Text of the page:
Mechanical Characterization of Pb-Free Solder Bumps

Solder bumps with a composition of 3% Ag and 97% Sn were prepared on top of copper pillars patterned onto a Si wafer. An optical micrograph of the structure is depicted in Figure 2. The solder caps, with a width of approximately 20µm, were domed on top. A Hysitron TI 950 TriboIndenter® coupled with nanoDMA III and xSol High Temperature Stage was applied t measure creep effects at 25, 50, 100, 150, and 175°C, utilizing a diamond Berkovich probe.

Optical micrograph of the silicon, copper, solder structure.

Figure 2. Optical micrograph of the silicon, copper, solder structure. (Sample provided by Jürgen Grafe, FHG-IZM-ASSID, Dresden, Germany, and Kong-Boon Yeap, FHG-IFZP, Dresden, Germany.)

Before taking each measurement, the topography of the sample surface imaged using the instrument's in-situ SPM imaging capability to position each test accurately on the top of the dome, where the surface was almost flat and at right angles to the probe (Figure 3). For each test, the force was ramped rapidly to peak force and then held constant for 1000s and the stiffness was continuously measured by a 220Hz oscillation in the mean time. As the load was held, there was an increase in the contact stiffness with the increasing penetration depth of the probe.

Topographical SPM image of a solder bump prior to testing with the target test location indicated by the circle.

Figure 3. Topographical SPM image of a solder bump prior to testing with the target test location indicated by the circle.

The quasi-static force for each test was selected such that the initial depth of the indent would be roughly 500nm, and the dynamic force was chosen to yield a displacement amplitude of roughly 1nm. The target depth was selected as a balance of two considerations.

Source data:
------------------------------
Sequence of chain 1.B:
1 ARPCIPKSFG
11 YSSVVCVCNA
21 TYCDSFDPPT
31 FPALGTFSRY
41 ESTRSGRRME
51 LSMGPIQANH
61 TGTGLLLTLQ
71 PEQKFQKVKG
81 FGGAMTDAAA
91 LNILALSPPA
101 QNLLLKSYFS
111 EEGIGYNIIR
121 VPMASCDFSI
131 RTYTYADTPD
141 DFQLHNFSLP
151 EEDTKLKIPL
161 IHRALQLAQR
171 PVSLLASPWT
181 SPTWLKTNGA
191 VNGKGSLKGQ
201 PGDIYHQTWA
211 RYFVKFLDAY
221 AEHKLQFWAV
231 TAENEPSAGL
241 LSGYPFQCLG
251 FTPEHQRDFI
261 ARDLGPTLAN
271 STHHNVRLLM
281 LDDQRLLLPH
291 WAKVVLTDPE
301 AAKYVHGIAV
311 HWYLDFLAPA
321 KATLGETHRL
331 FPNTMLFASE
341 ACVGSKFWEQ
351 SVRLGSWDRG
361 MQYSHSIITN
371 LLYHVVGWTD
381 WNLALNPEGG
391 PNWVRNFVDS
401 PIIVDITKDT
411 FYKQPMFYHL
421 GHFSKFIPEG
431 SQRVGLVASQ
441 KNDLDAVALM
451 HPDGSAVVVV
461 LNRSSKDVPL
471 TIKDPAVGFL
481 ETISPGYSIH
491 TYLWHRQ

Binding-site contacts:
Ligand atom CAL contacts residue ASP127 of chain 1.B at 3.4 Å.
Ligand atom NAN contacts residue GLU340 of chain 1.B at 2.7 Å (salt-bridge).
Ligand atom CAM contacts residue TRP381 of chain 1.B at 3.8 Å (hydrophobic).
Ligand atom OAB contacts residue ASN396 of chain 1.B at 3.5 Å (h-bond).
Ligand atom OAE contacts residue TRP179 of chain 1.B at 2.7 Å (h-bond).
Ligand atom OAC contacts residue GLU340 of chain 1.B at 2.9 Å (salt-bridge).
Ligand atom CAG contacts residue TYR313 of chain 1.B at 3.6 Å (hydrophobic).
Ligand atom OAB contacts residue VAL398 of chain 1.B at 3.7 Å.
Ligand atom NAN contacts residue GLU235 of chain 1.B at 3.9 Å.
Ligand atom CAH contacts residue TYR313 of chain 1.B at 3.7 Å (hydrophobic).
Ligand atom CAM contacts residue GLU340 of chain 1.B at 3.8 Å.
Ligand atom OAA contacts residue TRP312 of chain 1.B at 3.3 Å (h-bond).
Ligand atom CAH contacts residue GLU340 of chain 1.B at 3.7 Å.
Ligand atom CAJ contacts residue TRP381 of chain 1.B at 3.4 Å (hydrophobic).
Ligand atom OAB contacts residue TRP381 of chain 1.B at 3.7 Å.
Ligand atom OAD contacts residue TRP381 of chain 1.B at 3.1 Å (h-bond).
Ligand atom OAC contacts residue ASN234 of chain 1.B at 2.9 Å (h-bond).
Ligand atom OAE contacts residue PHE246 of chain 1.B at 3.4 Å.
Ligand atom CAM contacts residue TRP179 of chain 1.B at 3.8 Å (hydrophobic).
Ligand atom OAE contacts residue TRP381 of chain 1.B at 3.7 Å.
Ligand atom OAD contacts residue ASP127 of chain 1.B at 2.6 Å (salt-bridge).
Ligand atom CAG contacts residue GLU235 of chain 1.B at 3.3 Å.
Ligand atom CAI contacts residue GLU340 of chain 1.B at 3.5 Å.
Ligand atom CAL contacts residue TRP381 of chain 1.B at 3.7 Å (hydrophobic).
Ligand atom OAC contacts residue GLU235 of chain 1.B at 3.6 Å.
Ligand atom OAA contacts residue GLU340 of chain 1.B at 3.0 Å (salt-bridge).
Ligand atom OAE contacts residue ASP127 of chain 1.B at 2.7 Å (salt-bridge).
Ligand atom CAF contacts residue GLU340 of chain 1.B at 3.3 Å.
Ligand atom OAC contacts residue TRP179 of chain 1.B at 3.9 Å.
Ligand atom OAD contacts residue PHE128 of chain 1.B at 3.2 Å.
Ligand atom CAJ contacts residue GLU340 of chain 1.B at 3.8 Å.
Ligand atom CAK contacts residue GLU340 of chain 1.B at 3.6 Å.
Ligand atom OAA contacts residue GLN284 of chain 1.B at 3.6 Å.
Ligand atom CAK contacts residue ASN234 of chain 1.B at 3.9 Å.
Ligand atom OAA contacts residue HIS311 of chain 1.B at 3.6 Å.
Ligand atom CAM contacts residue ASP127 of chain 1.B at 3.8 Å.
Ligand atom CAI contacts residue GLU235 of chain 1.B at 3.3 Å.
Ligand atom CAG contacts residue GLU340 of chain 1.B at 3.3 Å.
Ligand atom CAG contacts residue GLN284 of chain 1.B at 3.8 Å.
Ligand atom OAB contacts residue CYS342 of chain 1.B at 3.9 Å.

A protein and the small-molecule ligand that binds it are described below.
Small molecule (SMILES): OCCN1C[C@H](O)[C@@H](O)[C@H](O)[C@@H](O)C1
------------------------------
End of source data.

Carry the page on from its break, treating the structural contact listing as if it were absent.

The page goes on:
For a very small indent, the measurement accuracy could be affected by the surface roughness, but if the indent was too large, the free edges around the perimeter of the solder bump could have an influence.

Depth vs. time at each temperature.

Figure 4. Depth vs. time at each temperature.

Figures 4 and 5 illustrate the continuous changes of contact depth and hardness over time, while Figure 6 delineates modulus as a function of temperature. No difference was observed in the creep curves between the temperature range of 25°C and 150°C, but the difference was readily apparent at 175°C.

Hardness vs. time at each temperature.

Figure 5. Hardness vs. time at each temperature.

Modulus measured at each temperature.

Figure 6. Modulus measured at each temperature.

Conclusion

The creep rates were much higher at 175°C, and the hardness deteriorated by 70% over the course of the 1000 second hold. The change in creep behavior indicates a transition in the deformation mechanism between 150°C and 175°C, confirming that the mechanical properties of the solder bumps decay rapidly above 150°C.

This information has been sourced, reviewed and adapted from materials provided by Bruker Nano Surfaces.

For more information on this source, please visit Bruker Nano Surfaces.